A document management system allows you to store all of your business documents, physical and electronic, on the same network. Physical documents are converted to electronic ones using a set of document processing technologies, which can take a number of different forms. (Invoice processing just applies these technologies to your accounts department.) The resulting files may be Word documents, if you have more complex software such as optical character recognition, or they may be JPEGs, TIFFs and PDFs if they are straightforward scans.
The advantages of document processing are immense. Companies can literally become paperless, since everything can be uploaded and saved centrally, allowing anyone with permission to access it as they require it. However, itâs not a panacea, and used unwisely there are certain problems. One of the reasons youâll want to research using such a system is because it is more environmentally friendly, since it doesnât waste paper. Another is that documents can be found and shared efficiently.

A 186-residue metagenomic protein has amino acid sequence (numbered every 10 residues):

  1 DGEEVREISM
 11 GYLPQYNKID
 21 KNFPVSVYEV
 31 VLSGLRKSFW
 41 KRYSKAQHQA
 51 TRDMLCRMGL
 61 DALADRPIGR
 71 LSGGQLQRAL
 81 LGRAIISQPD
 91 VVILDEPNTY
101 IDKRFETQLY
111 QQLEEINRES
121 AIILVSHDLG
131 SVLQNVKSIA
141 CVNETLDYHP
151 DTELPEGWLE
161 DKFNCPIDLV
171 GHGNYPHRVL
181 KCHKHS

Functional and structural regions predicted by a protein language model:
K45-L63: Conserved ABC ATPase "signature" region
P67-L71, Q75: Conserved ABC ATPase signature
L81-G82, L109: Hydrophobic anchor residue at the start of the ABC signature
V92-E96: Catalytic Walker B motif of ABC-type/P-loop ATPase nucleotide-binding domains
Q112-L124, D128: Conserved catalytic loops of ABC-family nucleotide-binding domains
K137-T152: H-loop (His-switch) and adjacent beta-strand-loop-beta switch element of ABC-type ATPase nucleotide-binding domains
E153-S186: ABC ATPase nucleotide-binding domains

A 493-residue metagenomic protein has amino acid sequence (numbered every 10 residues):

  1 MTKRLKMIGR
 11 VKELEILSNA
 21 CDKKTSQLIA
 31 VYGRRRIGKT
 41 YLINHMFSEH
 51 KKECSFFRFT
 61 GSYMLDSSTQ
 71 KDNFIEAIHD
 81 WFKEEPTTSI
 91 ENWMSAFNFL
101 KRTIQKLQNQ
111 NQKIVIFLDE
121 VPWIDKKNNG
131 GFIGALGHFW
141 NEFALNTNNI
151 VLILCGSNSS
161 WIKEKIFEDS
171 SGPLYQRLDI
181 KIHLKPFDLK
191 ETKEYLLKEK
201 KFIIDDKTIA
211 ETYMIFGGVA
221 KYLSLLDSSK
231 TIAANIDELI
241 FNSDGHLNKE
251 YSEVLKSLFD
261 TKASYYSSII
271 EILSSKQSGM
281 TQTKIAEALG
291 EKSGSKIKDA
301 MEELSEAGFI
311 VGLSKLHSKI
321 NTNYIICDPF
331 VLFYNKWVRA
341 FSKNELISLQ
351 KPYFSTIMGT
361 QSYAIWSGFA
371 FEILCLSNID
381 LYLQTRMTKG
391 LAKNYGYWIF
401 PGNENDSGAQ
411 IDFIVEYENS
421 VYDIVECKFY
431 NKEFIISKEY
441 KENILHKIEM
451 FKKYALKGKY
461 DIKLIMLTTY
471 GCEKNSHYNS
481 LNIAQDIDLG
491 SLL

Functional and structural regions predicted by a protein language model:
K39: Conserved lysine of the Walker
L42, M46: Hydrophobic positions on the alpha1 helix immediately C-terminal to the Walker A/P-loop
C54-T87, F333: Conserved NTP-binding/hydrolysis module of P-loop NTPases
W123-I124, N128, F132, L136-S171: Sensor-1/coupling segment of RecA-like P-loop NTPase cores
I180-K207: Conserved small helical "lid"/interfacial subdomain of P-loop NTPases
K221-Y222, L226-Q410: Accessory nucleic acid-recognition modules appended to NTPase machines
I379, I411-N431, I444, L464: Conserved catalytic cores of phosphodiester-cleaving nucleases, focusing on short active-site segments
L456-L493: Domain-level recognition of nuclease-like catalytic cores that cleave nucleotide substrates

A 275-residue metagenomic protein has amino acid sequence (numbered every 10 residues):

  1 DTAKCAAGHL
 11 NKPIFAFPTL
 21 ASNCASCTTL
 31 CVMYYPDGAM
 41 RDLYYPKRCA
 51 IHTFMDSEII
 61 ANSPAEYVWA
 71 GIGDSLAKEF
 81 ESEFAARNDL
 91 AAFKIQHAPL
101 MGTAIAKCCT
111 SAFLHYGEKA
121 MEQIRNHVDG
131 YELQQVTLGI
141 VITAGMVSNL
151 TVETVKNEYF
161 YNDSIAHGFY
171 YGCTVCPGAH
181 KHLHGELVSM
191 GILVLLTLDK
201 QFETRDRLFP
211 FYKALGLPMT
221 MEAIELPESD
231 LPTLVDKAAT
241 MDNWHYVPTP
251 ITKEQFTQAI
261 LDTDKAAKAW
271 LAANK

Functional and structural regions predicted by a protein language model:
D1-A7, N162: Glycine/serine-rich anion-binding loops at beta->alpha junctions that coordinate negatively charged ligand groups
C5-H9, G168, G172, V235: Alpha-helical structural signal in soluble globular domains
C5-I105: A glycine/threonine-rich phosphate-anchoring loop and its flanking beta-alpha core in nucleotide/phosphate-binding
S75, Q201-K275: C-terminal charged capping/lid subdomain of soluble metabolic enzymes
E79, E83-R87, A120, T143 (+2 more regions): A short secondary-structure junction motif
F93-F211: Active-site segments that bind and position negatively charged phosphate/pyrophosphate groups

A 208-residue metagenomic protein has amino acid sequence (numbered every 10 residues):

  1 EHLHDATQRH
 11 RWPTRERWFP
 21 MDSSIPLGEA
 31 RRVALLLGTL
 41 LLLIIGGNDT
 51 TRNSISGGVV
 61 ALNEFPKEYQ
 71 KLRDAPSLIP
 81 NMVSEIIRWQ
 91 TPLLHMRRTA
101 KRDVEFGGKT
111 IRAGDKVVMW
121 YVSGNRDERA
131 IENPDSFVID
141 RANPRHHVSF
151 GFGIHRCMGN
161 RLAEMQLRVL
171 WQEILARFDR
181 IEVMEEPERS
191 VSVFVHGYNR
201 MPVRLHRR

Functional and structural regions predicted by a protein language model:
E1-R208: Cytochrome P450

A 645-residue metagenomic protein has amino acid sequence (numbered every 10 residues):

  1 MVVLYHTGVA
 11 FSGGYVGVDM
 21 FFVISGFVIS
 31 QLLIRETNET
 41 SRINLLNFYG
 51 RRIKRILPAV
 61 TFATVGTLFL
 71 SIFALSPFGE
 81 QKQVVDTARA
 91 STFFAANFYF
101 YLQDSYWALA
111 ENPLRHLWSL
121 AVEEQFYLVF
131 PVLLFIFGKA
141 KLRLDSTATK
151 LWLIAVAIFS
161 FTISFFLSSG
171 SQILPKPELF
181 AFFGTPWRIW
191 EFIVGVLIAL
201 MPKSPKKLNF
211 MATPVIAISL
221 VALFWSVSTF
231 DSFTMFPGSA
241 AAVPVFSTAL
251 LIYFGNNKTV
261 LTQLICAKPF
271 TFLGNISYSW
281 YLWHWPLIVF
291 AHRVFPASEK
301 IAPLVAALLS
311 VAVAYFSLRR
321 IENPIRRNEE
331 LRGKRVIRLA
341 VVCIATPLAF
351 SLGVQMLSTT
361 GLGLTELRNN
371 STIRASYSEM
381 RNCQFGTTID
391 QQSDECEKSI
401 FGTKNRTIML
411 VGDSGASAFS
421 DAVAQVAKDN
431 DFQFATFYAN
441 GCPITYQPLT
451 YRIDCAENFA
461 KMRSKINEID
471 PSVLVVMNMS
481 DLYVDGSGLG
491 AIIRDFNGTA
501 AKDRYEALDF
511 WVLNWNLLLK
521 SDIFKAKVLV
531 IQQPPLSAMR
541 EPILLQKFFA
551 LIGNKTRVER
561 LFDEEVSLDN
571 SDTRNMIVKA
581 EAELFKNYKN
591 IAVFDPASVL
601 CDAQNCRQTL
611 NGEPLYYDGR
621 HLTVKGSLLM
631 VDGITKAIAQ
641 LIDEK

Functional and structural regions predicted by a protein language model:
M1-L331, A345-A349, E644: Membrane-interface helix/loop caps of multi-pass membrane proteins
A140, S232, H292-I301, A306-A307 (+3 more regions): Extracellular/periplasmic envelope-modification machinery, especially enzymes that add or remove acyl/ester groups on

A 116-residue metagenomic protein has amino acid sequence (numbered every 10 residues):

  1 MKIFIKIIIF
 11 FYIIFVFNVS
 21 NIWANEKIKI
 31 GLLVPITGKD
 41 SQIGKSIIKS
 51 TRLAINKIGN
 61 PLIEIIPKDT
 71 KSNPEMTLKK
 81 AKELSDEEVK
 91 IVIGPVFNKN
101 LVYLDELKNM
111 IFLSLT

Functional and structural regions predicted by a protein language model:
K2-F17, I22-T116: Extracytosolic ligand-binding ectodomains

However, there are knock-on effects to other parts of your business. Your IT infrastructure will need to be up-to-date and future-proofed to prevent issues. A common problem to anticipate is storage space.Â
Document processing turns physical papers into electronic files. The software involved does this in a range of ways and with a variety of results. Some outputs (file types) are more useful than others. So, for example, a simple scan programme might give you a TIFF or PDF. These file-types can be optimised â or they can contain a huge amount of unnecessary information. Where files are larger than they need to be (and they can run to many tens of megabytes) your storage space will fill up rapidly. Sooner or later you will have to do something about it to keep your system working. That might be adding more storage (which is reasonably cheap but can come with the complications of restructuring), moving to the cloud (with data protection issues) or carrying out a complex de-dup.
The solution is to think long-term when you are moving to a paperless system. Document processing technology should be chosen on your future needs, not just current ones or simple price level. Otherwise, your document management system will become overloaded and you will end up paying more for emergency storage. Invoice processing, too, could become over-complicated, with customer and supplier goodwill suffering as a result. Since this is something you probably wanted to address and streamline with invoice processing, itâs as well to ensure it doesnât become a problem further down the line when the new system has been implemented.
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